A total of 1383 patients (53.4% male) confirmed as SARS-CoV-2 rRT-PCR-positive were prospectively recruited over the 14-week study period (from 1 October 2020 to 25 January 2021) from West Hertfordshire Hospitals NHS Trust, UK (PREDICT second wave cohort). The baseline characteristics of the patients in both waves are compared in table 1.

Table 1

Baseline characteristic of first and second wave (PREDICT cohort)

When comparing the first wave (March–May 2020) and second wave (October 2021–Jan 2021), there was a significant decrease in median age, 70.3 years (IQR: 53.9–83.2) vs 67.5 years (IQR: 52.3–82.4), with no difference in male sex (53% vs 53%) and ethnicity, (77% white, 16% Asian, 4% black vs 78% white, 16% Asian, 3% black). The second wave noted increased patients with smoking history (19% vs 43%) and body mass index (BMI) >30 (25% vs 39%). Patients were significantly less frail, with reduced number of Clinical Frailty Score (CFS) >5 (40% vs 28%), less likely to have dementia (15.9% vs 9.8%) and care home residence patients halved (21% vs 10%) in the second wave. A lower prevalence of cardiovascular, respiratory and renal diseases was noted in the second wave, with significantly lower number of patients with ischaemic heart disease (20% vs 12%, p<0.001) and chronic obstructive pulmonary disease (13% vs 9.8%, p=0.03). There was similar prevalence of diabetes (24% vs 26%), cancer (12% vs 12%) and asthma (11% vs 13%)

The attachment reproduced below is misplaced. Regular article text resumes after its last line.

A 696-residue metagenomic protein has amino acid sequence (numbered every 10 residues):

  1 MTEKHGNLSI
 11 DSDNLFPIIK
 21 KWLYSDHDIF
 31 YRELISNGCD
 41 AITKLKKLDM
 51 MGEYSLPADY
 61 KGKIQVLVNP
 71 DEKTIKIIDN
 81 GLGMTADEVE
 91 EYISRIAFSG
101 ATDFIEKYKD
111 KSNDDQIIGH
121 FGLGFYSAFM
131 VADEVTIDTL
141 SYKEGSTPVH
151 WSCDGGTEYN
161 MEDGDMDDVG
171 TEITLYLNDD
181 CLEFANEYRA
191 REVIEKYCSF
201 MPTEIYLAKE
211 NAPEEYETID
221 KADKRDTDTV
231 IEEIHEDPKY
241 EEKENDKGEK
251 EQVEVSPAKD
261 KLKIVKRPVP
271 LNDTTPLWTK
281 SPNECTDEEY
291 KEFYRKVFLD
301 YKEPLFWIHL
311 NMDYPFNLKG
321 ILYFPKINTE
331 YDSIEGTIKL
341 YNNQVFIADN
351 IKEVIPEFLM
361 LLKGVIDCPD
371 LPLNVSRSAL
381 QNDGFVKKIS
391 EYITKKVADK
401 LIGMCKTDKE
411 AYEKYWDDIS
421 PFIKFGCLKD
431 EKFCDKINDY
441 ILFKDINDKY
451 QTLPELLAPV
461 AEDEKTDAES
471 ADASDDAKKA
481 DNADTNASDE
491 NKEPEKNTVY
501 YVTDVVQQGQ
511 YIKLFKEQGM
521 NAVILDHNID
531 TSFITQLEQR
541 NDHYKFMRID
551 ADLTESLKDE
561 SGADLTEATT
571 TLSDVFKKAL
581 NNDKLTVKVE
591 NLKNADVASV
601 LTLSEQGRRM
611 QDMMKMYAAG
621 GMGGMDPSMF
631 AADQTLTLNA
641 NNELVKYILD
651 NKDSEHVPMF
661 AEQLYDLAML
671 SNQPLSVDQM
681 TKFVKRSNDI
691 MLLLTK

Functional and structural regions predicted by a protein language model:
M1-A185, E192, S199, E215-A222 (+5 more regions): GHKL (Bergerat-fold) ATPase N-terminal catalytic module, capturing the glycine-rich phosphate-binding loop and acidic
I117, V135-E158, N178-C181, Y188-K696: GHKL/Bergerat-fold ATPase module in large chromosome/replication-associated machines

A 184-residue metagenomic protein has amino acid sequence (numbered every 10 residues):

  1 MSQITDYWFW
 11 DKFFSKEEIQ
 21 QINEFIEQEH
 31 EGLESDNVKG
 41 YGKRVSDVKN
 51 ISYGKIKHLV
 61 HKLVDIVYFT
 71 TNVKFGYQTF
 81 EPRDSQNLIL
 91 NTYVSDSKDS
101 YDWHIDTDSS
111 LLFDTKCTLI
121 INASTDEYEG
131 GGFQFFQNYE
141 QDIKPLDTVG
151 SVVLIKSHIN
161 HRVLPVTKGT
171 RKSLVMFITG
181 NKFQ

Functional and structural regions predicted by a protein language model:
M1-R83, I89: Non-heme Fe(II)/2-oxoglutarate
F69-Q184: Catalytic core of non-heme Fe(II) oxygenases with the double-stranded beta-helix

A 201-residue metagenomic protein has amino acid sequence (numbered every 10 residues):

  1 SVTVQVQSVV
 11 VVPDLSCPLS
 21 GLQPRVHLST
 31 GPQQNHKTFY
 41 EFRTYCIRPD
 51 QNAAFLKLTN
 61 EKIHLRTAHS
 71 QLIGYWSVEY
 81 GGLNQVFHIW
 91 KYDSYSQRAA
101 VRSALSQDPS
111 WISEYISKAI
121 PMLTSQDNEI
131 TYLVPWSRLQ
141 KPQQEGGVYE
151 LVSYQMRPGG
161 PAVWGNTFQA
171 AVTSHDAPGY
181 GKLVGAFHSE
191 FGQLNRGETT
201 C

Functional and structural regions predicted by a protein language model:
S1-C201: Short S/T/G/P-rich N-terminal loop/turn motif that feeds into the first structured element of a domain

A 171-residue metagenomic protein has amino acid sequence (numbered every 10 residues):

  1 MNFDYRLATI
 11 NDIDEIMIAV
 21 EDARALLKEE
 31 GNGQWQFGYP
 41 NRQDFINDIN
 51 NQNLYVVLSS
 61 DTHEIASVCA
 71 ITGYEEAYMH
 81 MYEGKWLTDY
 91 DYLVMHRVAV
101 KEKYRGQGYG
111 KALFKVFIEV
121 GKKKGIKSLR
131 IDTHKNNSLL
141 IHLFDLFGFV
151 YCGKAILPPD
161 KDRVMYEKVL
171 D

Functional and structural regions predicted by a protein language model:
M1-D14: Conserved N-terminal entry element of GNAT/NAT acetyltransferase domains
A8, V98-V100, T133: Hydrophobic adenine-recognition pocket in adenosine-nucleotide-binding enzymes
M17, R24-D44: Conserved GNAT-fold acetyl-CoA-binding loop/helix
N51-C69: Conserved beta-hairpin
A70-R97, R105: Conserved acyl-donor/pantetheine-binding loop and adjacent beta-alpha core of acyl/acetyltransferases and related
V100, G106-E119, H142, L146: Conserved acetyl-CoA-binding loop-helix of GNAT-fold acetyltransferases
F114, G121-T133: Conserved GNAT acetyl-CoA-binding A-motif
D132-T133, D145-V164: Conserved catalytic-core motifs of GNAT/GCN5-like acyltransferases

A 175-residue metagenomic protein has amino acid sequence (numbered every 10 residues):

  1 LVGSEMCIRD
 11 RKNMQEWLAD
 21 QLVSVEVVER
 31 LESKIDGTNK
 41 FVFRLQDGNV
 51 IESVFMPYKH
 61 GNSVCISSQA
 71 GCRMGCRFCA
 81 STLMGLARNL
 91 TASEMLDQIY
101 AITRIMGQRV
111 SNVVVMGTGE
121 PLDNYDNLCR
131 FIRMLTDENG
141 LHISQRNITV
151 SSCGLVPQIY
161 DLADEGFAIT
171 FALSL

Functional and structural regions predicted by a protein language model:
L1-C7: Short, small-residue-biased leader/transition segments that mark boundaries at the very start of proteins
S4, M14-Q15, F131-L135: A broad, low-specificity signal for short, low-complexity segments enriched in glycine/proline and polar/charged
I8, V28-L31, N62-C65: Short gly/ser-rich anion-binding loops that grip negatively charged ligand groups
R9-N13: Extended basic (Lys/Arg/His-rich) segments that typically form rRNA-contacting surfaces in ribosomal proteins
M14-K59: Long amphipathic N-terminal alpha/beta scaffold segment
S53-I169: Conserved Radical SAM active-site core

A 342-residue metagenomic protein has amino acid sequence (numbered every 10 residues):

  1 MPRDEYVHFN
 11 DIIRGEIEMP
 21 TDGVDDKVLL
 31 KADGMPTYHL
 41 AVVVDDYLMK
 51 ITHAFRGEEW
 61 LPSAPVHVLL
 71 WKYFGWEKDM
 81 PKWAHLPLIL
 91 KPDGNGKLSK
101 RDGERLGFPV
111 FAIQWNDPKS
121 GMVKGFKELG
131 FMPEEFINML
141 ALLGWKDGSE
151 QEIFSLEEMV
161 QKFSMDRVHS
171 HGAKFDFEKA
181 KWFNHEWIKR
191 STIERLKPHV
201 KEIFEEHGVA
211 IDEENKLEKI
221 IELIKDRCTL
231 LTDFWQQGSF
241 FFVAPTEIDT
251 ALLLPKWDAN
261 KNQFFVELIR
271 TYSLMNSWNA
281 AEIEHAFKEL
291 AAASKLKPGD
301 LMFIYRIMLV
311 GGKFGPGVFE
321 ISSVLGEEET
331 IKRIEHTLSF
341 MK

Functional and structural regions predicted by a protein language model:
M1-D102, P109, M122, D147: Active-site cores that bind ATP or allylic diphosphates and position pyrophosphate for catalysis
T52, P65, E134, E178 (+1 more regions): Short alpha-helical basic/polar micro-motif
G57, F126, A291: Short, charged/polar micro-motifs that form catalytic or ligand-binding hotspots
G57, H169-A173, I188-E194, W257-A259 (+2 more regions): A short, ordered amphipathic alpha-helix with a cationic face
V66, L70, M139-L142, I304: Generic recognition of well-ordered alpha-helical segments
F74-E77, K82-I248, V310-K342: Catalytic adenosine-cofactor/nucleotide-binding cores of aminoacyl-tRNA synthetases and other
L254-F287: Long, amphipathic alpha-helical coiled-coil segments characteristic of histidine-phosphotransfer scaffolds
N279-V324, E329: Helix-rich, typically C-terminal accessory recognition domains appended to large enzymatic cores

Presenting symptoms of fever were less prevalent but gastrointestinal symptoms (diarrhoea and vomiting) and headache were more prevalent in the second wave. No differences were noted in respiratory or haemodynamic observations on presentation: respiratory rate, oxygen saturation, SF ratio, blood pressure and heart rate. Blood investigations in ED noted reduced patients with CRP >50 mg/L (65% vs 58%) and white cell count >11×109/L (20% vs 16%), but no difference in lymphopenia in the second wave. CXR was more severe in the first wave with significantly higher number of patients with severe CXR scores of >4 zones (49% vs 27%).